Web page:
This lesson describes fundamentals for creating custom directives (broken down into Components and Containers). The component demonstrates how to use the service template to create a simple clock directive whereby AngularJS will bind with objects in the template property and access element attributes. The component example will provide a demonstration of how you can nest components and containers, taking advantage of AngularJS transclusion capabilities.

Injectors

2:55 angularjs

Injectors inject your dependencies in your AngularJS application. For the most part it will automatically work when constructing objects (controllers) and provide the dependencies defined with your service/factory/provider, it can also be injected itself and be used for invoking methods with injection.

Providers

5:06 angularjs

This lesson describes what is really happening when you use the angular
factory and how you can make your factories even more dynamic in creation.
This gets further into the internals of AngularJS by showing you how a factory is built dynamically for you and how they have reduced the plumbing you need to make applications.

Route Life Cycle

4:24 angularjs

In this lesson the the route life cycle, John steps through the AngularJS Route life cycle using the routeChangeStart and routeChangeSuccess events. By inspecting the current and previous objects, we can see Angular's awareness of the previous route and controller as well as the current or targeted route and controller. Through the use of the resolve property, the routeChangeSuccess event will be delayed until the promise has been completed.

Directive for Route Handling

3:02 angularjs

Use AngularJS $rootScope within a directive to detect route change errors and display it to the user.

resolve $routeChangeError

5:09 angularjs

We can intercept a route change error and direct the user to an appropriate page.

resolve conventions

3:23 angularjs

This video shows a more generalized way of using the AngularJS resolve feature with controllers to organize the conditions before the controller is instantiated. The video shows how to condition the controller's instantiation on more than one set of actions (function), and even pass values from the condition processing into the controller's scope once it gets instantiated.

Resolve

2:05 angularjs

This video shows how the AngularJS 'resolve' feature can be used during the config phase before your controller has been instantiated. This gives you the opportunity to ensure everything has been setup properly that your controller depends on, thus allowing your controller to execute safely based on its assumptions.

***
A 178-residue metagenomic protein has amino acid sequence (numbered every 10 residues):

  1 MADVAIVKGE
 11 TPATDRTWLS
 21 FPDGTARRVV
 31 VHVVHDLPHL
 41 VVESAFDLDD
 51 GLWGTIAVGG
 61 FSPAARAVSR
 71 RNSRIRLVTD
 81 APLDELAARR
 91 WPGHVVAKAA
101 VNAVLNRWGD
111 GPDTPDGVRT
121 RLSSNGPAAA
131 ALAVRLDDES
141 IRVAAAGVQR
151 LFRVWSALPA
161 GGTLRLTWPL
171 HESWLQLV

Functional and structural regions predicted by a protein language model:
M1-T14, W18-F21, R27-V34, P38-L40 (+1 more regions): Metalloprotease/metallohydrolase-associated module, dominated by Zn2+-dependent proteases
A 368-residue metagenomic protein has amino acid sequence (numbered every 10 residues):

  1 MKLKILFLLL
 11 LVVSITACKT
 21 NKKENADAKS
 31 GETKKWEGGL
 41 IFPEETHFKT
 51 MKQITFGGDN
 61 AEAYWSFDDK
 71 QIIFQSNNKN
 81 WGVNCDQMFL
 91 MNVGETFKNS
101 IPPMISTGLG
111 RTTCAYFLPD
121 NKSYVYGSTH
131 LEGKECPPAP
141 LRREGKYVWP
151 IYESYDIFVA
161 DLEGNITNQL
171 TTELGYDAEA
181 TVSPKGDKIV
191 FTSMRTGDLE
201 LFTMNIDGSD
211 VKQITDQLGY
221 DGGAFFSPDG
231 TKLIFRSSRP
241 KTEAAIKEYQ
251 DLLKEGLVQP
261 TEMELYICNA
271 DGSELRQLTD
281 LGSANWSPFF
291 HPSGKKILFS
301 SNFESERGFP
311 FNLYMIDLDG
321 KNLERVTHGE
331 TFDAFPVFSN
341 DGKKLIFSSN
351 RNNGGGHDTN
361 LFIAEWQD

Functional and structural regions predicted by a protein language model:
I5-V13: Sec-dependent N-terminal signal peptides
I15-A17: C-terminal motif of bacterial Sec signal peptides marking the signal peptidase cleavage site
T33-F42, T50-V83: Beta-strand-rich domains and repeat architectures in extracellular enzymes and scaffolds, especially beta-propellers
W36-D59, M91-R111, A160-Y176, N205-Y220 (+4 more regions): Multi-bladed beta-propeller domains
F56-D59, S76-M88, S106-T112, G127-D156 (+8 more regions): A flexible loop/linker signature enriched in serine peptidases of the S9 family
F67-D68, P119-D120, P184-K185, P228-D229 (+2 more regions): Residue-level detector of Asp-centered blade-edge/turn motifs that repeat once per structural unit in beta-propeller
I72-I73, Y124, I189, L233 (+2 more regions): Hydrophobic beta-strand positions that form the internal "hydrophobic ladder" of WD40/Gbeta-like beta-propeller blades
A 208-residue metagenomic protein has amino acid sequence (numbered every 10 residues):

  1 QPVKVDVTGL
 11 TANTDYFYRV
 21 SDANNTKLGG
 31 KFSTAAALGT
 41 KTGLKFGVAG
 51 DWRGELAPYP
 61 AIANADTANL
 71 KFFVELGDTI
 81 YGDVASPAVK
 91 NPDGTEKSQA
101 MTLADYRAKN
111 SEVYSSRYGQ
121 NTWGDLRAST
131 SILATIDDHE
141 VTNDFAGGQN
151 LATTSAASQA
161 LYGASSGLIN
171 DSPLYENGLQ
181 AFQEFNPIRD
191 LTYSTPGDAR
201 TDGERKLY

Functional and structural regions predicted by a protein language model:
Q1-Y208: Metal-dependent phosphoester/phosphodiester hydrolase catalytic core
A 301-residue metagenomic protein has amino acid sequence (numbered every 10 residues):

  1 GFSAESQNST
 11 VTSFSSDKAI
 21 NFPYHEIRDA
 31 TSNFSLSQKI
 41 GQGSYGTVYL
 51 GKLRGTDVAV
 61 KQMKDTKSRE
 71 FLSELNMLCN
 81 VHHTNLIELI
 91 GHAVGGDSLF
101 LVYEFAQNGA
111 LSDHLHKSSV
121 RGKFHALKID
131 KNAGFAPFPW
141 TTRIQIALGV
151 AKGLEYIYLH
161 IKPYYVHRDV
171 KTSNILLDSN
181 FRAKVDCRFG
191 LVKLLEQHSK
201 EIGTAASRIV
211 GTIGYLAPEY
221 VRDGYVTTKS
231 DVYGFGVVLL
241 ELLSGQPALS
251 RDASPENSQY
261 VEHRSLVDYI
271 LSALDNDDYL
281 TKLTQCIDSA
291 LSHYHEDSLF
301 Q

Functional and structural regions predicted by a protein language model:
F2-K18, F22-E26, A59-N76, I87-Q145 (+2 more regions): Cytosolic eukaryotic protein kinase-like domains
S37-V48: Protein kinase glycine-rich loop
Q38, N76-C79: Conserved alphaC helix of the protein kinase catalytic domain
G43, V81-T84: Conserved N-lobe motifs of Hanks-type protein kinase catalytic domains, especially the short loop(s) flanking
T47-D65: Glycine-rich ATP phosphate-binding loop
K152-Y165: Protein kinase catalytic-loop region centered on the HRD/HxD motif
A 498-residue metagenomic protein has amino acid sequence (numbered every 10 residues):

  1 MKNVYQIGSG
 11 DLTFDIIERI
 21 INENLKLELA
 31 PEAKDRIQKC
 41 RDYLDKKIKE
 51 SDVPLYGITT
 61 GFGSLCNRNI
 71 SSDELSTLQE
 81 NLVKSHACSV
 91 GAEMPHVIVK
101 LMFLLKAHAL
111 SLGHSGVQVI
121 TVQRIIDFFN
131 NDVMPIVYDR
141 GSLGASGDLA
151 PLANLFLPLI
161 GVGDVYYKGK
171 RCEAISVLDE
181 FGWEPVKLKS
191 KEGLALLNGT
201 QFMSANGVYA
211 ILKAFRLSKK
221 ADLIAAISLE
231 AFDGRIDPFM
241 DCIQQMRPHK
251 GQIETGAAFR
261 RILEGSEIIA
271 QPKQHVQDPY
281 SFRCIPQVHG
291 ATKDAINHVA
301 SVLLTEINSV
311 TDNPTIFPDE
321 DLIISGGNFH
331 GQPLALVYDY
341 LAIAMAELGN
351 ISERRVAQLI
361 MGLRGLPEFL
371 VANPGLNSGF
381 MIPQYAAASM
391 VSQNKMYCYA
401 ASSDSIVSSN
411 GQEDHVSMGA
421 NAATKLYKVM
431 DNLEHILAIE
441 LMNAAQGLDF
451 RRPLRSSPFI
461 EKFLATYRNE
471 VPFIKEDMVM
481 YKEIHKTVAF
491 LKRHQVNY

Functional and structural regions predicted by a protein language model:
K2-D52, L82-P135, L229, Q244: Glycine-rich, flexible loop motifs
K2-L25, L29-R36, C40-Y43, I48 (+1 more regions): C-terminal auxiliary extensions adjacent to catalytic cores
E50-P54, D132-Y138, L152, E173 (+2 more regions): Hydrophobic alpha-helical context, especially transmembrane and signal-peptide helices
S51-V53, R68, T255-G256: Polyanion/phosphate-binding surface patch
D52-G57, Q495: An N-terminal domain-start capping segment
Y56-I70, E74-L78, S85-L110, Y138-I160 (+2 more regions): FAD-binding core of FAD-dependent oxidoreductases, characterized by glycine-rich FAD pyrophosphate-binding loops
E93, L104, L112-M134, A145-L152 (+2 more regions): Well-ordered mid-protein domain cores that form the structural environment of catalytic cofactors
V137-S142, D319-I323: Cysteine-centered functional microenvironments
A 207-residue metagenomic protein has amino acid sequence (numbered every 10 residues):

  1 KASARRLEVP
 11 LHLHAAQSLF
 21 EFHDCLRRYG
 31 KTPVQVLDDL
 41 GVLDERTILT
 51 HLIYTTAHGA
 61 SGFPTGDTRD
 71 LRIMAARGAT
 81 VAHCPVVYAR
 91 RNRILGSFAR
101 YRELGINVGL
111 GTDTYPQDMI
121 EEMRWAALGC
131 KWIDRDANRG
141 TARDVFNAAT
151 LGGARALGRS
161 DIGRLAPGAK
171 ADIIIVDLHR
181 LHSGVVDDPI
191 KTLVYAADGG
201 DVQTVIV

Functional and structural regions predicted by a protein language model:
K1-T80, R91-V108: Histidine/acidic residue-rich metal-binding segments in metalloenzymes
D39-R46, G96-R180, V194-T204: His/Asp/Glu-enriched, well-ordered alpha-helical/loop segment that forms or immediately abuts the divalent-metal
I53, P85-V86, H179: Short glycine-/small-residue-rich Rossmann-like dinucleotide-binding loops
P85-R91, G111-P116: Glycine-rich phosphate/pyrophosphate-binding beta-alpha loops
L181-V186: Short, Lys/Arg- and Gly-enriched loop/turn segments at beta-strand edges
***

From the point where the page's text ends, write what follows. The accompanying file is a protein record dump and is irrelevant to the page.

Basic Promises in AngularJS

4:03 angularjs

An AngularJS promise is a mechanism that lets you defer a stated action or series of actions at an earlier point of time until you explicitly declare that promise to be fulfilled (or resolved). Promises are useful for asynchronous operations. This video introduces the basic way to declare and resolve promises.

redirectTo

3:45 angularjs

In AngularJS redirectTo is often assigned a simple static string and thus points invariably to one location (redirectTo: '/mypath'). You can customize this, by setting redirectTo as a function, which arguments are the route params. For instance, if you hit the route "/pizza/peperoni", you can compose your redirection to be "/pizzas", or whatever suits your needs

$routeParams

2:14 angularjs

John continues to dive into routing in AngularJS using ng-view. He provides some simple examples for passing in path parameters using $routeParams.

$routeProvider api

1:50 angularjs

AngularJS's $routeProvider has a very basic api for defining your application's routes. $routeProvider.when() is used to match a url pattern to a view while $routeProvider.otherwise() is used to render a view when there is no match to a url pattern.

The config function

2:55 angularjs

This episode explains the config phase of an AngularJS application and how is it special in regards to $routeProvider (routing configuration) and providers in general.

ng-view

3:03 angularjs

AngularJS's ngView is a directive that complements the $route service by including the rendered template of the current route into the main layout (typically the index.html) file. Every time the current route changes, the included view changes with it according to the configuration of the $route service.

$templateCache

3:07 angularjs

An alternative to inject an AngularJS template by using $templateCache, using .get() and .put() methods

templateUrl

3:45 angularjs

If you want to keep your template code in a separate html file, you can use the templateUrl property to tell Angular where to find it.

$scope vs. scope

9:14 angularjs